Low-dose CT scans might result in earlier diagnosis of lung cancer, but radiation exposure from the screening test might actually increase a person’s risk of lung cancer, especially with repeated screenings. Although low-dose CT releases one tenth of the radiation of standard diagnostic CTs, the radiation that is released may act together with smoking to increase the risk of lung cancer. More research is needed to accurately measure the potential risk from exposure to radiation.
The frequency and dose of radiation exposure could affect risk, in addition to smoking history and age. The impact of frequency, dose, and age are still being determined, but risk modeling suggests that the risk of cancer caused by annual low-dose CT screening decreases with age.
Dr. David J. Brenner of Columbia University suggests that there is up to a 5.5% increase in the risk for lung cancer between the ages of 50 and 75 from annual low-dose CT screening of smokers or others at high risk for lung cancer during those 25 years. That risk would be reduced by half if screening was done every 2 years instead. He concludes that the screening method chosen for lung cancer must reduce lung cancer deaths by more than 5.5% to compensate for the potential risk of cancer caused by the CT radiation.24
Costs, Benefits, and Insurance Coverage
On average, low-dose CT scans cost about $300 per screening, making them more expensive than mammograms for breast cancer ($80-$150) and pap smears for cervical cancer ($25-$75). No private insurance agencies (except for WellPoint) cover lung cancer screening with CT scans because it is not currently recommended by the U.S. Preventive Services Task Force. Medicare will cover low-dose CT scans for individuals who meet the following criteria:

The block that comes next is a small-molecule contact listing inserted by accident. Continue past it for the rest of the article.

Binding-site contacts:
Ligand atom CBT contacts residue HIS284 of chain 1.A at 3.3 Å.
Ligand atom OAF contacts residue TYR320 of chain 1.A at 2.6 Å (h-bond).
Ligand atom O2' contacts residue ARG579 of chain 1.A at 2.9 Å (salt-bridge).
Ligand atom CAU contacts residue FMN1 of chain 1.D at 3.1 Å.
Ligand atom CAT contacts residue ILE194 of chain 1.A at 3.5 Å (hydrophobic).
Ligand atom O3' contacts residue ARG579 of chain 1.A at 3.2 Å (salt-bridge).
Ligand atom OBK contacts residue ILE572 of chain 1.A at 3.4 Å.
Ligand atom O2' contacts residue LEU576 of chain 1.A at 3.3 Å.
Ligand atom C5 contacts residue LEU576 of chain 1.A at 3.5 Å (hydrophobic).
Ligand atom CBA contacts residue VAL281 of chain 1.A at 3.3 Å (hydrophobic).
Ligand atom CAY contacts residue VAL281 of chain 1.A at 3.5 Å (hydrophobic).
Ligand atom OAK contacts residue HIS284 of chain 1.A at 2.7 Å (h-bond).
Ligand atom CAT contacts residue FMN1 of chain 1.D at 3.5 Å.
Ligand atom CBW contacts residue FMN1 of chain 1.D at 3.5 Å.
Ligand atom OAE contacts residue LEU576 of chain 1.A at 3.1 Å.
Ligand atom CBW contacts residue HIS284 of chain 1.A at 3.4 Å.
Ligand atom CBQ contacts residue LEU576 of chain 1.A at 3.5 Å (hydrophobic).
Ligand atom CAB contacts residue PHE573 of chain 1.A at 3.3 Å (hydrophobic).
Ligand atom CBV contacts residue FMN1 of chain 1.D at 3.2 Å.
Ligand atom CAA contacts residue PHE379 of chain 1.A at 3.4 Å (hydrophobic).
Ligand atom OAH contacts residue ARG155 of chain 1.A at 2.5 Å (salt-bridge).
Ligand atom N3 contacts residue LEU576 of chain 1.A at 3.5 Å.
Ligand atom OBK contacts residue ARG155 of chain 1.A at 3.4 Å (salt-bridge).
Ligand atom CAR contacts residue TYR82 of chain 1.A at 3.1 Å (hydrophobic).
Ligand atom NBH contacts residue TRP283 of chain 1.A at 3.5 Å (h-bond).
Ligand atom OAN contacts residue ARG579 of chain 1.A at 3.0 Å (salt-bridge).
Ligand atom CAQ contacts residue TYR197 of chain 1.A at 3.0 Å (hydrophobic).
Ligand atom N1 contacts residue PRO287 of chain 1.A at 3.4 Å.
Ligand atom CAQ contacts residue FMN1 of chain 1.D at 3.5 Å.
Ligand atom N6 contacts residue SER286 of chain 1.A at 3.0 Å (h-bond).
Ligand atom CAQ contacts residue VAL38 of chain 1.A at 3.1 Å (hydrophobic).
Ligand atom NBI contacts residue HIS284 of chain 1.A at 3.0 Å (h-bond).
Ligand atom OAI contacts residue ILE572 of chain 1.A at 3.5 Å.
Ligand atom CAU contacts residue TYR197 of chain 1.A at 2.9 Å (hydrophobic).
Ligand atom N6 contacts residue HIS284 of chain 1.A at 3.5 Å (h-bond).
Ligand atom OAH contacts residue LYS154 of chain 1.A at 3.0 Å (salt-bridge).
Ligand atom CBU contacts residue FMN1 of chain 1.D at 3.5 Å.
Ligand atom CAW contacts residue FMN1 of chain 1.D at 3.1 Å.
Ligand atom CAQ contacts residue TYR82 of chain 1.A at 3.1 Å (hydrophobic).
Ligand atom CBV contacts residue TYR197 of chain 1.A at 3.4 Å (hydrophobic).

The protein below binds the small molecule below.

- Age 55-77 years
- Has a tobacco smoking history of at least 30-pack years
- Is a current smoker or quit within the past 15 years
- Receives a written order for a low-dose CT scan from a qualified individual such as a doctor
A 2012 study conducted by actuaries (people trained to calculate the cost of risk and uncertainty) and published in Health Affairs, concluded that CT screening for lung cancer could save thousands of lives at a relatively low cost if it were covered by insurance companies.25 The study examined the costs and benefits of providing high-risk individuals—smokers and long-term former smokers ages 50 to 64—with lung cancer screening using low-dose CT. Most private insurers do not currently cover the screening because evidence of the screening’s cost effectiveness has been scarce or conflicting until now. The researchers found that the screening would cost insurance companies about $247 per member screened annually, and when the total expense of screening was spread over the commercially insured population, the cost was under $1 per insured member per month. According to the study if the screening had been in place for the last 15 years, 130,000 more people under the age of 65 would be alive today, and the cost per life-year saved would be lower than screening for both cervical and breast cancers. The authors acknowledged that actual costs could be higher and the benefits lower if the screenings are not conducted according to best practice guidelines for pricing and follow-up of patients. The study is the first to show that low-dose CT screening is potentially cost-effective and could actually save insurance companies money since lung cancer would often be detected earlier and therefore require less expensive treatment. More importantly, detecting lung cancer early could save lives and improve the quality of life for people diagnosed with lung cancer.